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Coach: Kamaru Usman wants to ‘punish’ Colby Covington ‘because he talks a lot’

Colby Covington crashed Kamaru Usman's UFC 235 workout in Las Vegas.
Esther Lin, MMA Fighting

Kamaru Usman put on a flawless performance at UFC 235, claiming the UFC welterweight championship after a one-sided decision over Tyron Woodley, and appears to have his goal set on ending another long winning streak.

Woodley was unbeaten for seven bouts before facing Usman, and one-time UFC interim champion Colby Covington is likely next after defeating six opponents in a row.

UFC president Dana White has made it clear after UFC 235 that Usman will put his title on the line versus Covington next, and Usman’s coach Jorge Santiago explains why the new 170-pound king wants to have “Chaos” as his first title defense.

”If Kamaru had to fight Tyron Woodley again, (Woodley) would deserve that, but I think the next in line now is Colby,” Santiago told MMA Fighting. “(Covington) tried to gain some attention and you like him or not, he’s got it. He’s no Conor McGregor, but he’s reading his book on how to get attention.

”Kamaru wants this fight. He really wants to shut this guy up because he talks a lot. He said, ‘he’s someone I want to fight and punish.’”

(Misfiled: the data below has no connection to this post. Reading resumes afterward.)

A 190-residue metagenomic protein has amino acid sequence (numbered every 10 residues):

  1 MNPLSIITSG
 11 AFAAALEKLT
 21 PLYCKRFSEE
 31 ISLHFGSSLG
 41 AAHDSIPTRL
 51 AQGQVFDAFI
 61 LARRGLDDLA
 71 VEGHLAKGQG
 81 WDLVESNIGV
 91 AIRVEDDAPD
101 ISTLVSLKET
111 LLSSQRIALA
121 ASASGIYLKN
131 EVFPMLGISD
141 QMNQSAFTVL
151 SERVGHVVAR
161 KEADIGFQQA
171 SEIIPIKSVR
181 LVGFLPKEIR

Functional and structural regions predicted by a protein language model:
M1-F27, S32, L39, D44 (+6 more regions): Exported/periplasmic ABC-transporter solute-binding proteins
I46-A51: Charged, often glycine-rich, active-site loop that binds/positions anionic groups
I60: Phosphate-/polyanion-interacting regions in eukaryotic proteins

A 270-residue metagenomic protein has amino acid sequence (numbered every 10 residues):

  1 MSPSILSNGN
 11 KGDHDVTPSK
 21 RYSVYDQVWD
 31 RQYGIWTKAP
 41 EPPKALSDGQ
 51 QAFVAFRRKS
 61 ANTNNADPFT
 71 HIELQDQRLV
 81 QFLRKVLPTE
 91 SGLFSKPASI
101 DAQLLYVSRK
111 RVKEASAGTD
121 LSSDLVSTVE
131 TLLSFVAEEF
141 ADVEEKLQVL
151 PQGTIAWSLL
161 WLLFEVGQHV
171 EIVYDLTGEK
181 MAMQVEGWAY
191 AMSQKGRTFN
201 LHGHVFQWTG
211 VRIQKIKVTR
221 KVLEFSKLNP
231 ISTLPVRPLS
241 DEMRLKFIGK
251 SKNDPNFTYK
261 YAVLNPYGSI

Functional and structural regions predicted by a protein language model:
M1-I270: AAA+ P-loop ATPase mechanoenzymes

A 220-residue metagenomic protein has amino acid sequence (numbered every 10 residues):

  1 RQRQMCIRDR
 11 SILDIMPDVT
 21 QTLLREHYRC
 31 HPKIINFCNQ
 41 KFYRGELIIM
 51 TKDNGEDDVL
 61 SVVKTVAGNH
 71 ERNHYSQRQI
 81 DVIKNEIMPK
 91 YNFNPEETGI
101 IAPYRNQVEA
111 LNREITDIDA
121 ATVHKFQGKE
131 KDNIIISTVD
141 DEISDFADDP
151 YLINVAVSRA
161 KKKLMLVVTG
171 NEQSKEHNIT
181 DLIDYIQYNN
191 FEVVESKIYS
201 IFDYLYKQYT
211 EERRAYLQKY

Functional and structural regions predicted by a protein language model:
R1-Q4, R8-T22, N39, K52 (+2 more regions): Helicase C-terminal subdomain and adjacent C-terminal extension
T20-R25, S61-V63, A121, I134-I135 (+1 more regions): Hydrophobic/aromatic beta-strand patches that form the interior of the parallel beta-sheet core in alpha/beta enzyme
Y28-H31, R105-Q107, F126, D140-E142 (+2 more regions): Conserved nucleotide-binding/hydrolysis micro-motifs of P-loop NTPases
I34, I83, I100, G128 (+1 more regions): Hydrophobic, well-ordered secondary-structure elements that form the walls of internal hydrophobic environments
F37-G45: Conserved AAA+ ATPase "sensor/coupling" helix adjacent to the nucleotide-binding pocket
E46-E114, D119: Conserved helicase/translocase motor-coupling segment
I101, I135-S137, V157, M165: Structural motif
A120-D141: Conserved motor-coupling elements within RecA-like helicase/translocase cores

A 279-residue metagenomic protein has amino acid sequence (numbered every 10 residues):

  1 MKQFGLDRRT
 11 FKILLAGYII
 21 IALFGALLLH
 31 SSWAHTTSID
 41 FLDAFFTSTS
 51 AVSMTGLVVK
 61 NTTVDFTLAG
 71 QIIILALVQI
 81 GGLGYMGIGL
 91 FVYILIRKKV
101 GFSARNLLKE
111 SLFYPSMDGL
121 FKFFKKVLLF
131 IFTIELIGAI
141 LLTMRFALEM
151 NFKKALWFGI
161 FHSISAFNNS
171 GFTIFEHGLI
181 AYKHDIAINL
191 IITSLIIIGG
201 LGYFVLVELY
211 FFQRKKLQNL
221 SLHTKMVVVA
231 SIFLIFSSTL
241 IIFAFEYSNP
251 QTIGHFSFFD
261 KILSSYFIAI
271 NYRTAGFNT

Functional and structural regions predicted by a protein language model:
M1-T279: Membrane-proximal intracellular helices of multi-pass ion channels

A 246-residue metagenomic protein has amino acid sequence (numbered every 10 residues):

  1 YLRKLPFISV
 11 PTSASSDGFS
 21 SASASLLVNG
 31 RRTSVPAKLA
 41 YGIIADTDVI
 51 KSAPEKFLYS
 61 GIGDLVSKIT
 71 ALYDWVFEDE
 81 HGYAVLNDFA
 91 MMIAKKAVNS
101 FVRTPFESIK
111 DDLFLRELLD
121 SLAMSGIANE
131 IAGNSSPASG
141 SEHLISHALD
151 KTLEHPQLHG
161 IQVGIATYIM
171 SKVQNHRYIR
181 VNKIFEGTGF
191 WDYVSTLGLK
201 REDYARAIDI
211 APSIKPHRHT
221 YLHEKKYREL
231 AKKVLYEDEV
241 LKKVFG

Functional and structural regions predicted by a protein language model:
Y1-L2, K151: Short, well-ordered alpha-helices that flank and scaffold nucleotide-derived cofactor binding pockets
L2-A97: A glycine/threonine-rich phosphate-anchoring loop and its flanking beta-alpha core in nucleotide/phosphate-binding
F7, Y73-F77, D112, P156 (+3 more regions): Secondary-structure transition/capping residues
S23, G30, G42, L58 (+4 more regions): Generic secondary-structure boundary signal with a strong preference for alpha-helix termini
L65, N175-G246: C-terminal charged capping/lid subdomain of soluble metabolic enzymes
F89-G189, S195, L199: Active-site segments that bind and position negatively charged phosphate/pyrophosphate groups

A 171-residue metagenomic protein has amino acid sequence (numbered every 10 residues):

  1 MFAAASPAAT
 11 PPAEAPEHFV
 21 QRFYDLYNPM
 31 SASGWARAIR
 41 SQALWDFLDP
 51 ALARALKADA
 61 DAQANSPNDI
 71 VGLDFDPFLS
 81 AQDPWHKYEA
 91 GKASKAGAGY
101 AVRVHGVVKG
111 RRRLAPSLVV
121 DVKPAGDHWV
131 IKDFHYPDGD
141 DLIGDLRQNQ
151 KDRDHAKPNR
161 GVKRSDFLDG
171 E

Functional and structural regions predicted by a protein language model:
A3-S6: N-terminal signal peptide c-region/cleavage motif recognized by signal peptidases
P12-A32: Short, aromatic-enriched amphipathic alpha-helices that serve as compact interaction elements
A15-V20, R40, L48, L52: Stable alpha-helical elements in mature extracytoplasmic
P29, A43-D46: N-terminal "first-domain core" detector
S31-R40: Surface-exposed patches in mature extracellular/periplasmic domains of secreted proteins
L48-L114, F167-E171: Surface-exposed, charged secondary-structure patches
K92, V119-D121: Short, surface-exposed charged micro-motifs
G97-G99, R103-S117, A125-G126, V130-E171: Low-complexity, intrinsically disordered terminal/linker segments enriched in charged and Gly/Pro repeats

Usman entered UFC 235 with a few small injuries, including an injured foot that requires some attention. According to Santiago, his team is targeting a June return against Covington.

Asked if “Chaos” might be an easier match-up for Usman compared to Woodley, Santiago said “I think so”.

”I think Colby is an average fighter, does a bit of everything, just like Kamaru, but Kamaru does it on a higher level,” Santiago said. “I don’t believe this fight goes five rounds. I think it ends before five rounds.”

Usman is riding an impressive winning streak with dominant performances over the likes of Woodley, Demian Maia and Rafael dos Anjos, but hasn’t finished an opponent since his first-round knockout win over Sergio Moraes in Sept. 2017.

Santiago admits he wasn’t expecting a stoppage victory over a “really tough” Woodley at UFC 235, but “expected the fight to be closer.”

”I didn’t think he would dominate that much,” Santiago said. “That was the strategy we set, to not let him breathe, the way (Rory) MacDonald fought him. The strategy we set was kind of made around that fight. Taking him down was the goal, and even him didn’t expect to be that successful in all rounds. He went in there and dominated. He did the best he could to finish the fight, but Tyron is really tough.”

”I think he broke him mentally,” he continued. “That was the goal, make him realize he didn’t have many resources, and he ended up convincing Tyron himself of that. Kamaru’s feints and combinations were working perfectly. It really was his night.”

The difference for his next fight is that Usman will enter the cage as a jiu-jitsu black belt. A week after his win over Woodley, “The Nigerian Nightmare” was promoted by Santiago at the Xcell Jiu Jitsu Academy in Florida.

”I’ve been following his evolution,” said Santiago, who met Usman when he was a blue belt in 2012. “I became his training partner in 2012, and then became his coach and his jiu-jitsu teacher. I’ve always said, ‘you’ll only earn the black belt when you train in the gi, otherwise you’ll die a brown belt,’ and he did his part. He trained a lot on the gi for this fight.”

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